St Columba Episcopal Church, Gruline
St Columba Episcopal Church and grave yard, Drumlang, Gruline, are situated on the B8035 on the left hand side of the road along the south shore of Loch na Keal just west of the junction with the B8073.
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In 1864/6 the first Episcopal services were held on Mull, although, in 1862 the Rev. Rawlinson, an Episcopal minister from Moidart, visited Mull to consider the possibility of monthly meetings. The first service was held in the Industrial Female School in Salen by the minister from Strontian and Kinlochmoidart, the Rev. Hugh McColl. Services were then held in Glenforsa House (now called Gruline House), Kilfinichen (where Presbyterians and Roman Catholics also attended), Glengorm, Drumlang, Killiemore and Killiechronan.
In June 1873, through the efforts of General Greenhill Gardyne, a church was built in Gruline as a focus for Episcopalian worship on Mull. He was helped by Captain Parr of Killiechronan and together they bore the cost of the building. The church is dedicated to St Columba and, although completed in December of the same year, it was not until June 1874 that the first service took place. Twenty-six people were present at the morning service, which was in English, and 47 for the evening service held in Gaelic. Finally, on 4th July 1875, the church was consecrated by Bishop George Richard Mackarness – it was the first church on Mull to be consecrated for several centuries. It has never had a permanent minister living on the island and, for many years now, services have been led by a summer locum chaplaincy system and in the winter by Lay Leaders.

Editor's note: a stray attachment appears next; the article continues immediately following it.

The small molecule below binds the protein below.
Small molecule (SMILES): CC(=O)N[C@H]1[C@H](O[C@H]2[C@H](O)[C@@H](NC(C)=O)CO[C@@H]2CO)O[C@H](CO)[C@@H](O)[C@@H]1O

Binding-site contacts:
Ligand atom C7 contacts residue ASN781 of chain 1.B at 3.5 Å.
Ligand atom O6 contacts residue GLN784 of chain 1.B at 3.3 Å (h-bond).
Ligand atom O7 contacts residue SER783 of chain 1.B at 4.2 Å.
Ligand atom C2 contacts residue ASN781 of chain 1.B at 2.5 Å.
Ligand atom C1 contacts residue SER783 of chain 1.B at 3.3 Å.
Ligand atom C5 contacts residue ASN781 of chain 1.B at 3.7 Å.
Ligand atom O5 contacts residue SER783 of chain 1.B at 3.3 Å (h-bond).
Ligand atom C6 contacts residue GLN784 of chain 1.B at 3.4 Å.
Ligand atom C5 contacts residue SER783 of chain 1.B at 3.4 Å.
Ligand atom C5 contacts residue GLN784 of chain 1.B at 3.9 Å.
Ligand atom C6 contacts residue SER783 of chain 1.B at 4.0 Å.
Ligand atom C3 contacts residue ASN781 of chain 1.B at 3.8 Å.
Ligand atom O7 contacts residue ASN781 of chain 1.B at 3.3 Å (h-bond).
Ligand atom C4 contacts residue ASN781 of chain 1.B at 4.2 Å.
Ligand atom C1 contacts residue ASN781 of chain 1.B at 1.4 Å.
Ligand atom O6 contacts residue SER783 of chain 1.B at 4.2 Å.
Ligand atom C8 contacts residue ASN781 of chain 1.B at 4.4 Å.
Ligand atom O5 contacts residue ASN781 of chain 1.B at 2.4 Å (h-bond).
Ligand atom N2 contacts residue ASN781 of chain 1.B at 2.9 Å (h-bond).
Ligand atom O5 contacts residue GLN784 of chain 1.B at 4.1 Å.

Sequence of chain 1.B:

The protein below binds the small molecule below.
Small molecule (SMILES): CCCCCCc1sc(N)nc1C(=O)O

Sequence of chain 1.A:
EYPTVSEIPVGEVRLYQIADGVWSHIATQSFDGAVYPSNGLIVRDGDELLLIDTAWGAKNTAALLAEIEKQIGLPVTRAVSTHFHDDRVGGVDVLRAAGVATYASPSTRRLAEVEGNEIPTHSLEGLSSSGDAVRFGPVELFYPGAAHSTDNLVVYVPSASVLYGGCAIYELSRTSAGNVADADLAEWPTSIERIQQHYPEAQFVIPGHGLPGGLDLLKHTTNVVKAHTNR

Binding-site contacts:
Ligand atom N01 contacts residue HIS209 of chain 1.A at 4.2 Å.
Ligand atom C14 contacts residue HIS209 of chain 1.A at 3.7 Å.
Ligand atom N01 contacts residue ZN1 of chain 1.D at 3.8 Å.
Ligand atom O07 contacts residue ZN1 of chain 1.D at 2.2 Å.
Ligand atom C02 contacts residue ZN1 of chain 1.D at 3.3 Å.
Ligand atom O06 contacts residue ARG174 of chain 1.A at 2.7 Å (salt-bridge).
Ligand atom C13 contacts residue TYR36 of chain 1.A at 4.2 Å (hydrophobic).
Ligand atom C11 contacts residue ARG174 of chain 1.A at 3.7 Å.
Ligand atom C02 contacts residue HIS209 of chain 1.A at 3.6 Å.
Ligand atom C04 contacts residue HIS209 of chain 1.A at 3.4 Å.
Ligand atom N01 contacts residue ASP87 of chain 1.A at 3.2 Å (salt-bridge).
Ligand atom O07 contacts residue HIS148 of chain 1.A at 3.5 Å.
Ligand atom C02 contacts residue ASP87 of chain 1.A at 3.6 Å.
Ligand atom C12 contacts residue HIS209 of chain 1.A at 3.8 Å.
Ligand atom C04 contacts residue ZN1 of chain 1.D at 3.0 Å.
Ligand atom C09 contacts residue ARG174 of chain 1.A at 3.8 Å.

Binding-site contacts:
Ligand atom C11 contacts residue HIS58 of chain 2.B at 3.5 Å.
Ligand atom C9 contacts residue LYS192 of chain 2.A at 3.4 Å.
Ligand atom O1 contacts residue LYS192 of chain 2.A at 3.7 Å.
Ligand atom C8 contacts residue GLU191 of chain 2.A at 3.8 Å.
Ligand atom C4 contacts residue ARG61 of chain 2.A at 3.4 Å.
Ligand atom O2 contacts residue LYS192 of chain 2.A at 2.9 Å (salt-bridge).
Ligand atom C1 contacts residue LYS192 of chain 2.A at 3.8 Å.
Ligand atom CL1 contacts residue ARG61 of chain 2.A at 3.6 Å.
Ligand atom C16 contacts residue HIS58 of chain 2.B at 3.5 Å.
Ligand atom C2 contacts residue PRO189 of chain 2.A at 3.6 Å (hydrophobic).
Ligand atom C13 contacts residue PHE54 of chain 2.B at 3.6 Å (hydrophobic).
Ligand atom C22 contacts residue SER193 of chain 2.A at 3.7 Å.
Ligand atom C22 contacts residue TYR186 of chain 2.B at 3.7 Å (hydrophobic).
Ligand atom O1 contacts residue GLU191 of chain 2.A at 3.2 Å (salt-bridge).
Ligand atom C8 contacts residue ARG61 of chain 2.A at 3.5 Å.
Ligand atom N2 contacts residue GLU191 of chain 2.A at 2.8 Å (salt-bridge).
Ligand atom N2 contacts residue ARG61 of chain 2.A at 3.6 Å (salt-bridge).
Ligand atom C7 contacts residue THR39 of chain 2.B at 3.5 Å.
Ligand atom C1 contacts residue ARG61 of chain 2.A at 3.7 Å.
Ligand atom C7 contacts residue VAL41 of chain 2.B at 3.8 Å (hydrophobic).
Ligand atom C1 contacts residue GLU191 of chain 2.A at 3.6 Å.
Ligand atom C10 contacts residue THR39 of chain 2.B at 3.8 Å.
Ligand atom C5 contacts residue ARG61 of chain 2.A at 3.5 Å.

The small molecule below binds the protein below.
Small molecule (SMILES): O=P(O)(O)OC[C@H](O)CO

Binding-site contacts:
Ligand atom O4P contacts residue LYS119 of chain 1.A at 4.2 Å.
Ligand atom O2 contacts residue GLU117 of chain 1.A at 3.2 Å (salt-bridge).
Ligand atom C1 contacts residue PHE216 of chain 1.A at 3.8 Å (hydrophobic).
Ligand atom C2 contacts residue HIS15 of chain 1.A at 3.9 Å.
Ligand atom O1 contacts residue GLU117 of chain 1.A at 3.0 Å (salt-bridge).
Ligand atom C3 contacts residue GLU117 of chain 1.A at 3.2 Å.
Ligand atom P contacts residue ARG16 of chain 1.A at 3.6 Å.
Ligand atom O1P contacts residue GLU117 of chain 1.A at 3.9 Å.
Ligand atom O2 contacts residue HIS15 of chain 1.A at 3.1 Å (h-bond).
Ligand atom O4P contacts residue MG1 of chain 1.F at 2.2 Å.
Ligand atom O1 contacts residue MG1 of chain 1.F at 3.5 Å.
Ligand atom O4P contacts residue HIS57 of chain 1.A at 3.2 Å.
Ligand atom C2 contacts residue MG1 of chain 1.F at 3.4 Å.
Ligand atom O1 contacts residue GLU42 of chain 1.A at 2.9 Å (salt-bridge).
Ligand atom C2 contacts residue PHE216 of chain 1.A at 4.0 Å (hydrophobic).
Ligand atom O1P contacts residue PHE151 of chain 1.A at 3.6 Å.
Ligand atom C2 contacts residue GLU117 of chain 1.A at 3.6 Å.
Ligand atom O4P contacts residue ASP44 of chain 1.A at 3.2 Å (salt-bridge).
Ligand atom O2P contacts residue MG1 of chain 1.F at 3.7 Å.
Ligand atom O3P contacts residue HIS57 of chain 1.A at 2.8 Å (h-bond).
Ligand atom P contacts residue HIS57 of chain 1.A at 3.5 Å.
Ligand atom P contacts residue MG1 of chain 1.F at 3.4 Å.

The church is in the simple ‘gothic revival’ style, built of whinstone with cream sandstone dressing and the gables cement coated. The roof has been re-tiled and a toilet/store room built to the west of the sacristy, which in turn has accommodated refurbishment.
There are several stained glass windows in memory of various people. One shows St Columba and at the west end is one of Mary and Joseph. Towards the rear of the church on the north side is a window by Charles Kempe depicting ‘Charity with two children’. Underneath the window is a plaque ‘in memory of Frederic Jameson Elles who drowned in Loch Frisa on 20 August 1911 at 12 years old’. His likeness is shown in the young boy who is standing at his mother’s knee. It is said to be one of the best examples of Kempe’s work.
One of the most interesting features of the church, at the east end, is the wooden lectern, which was given in memory of Gordon Frank Melles, who was killed in the 1st World War at the age of 30. The pulpit, also of wood, was made by Simpson from Kendal, Westmorland, but the carving of a design of crossed flag standards was done by Gordon’s mother, Mary Melles of Gruline. The stone font is at the west end.
Inside the church and in the grave yard are many memorials, mainly to Episcopalian members, Mull landed gentry and those of officer class who were ‘killed in action’.
The church is open all the time and services are held on Sundays at 11 am and often mid-week. There are information leaflets inside the church.
Grid Reference NM 546 406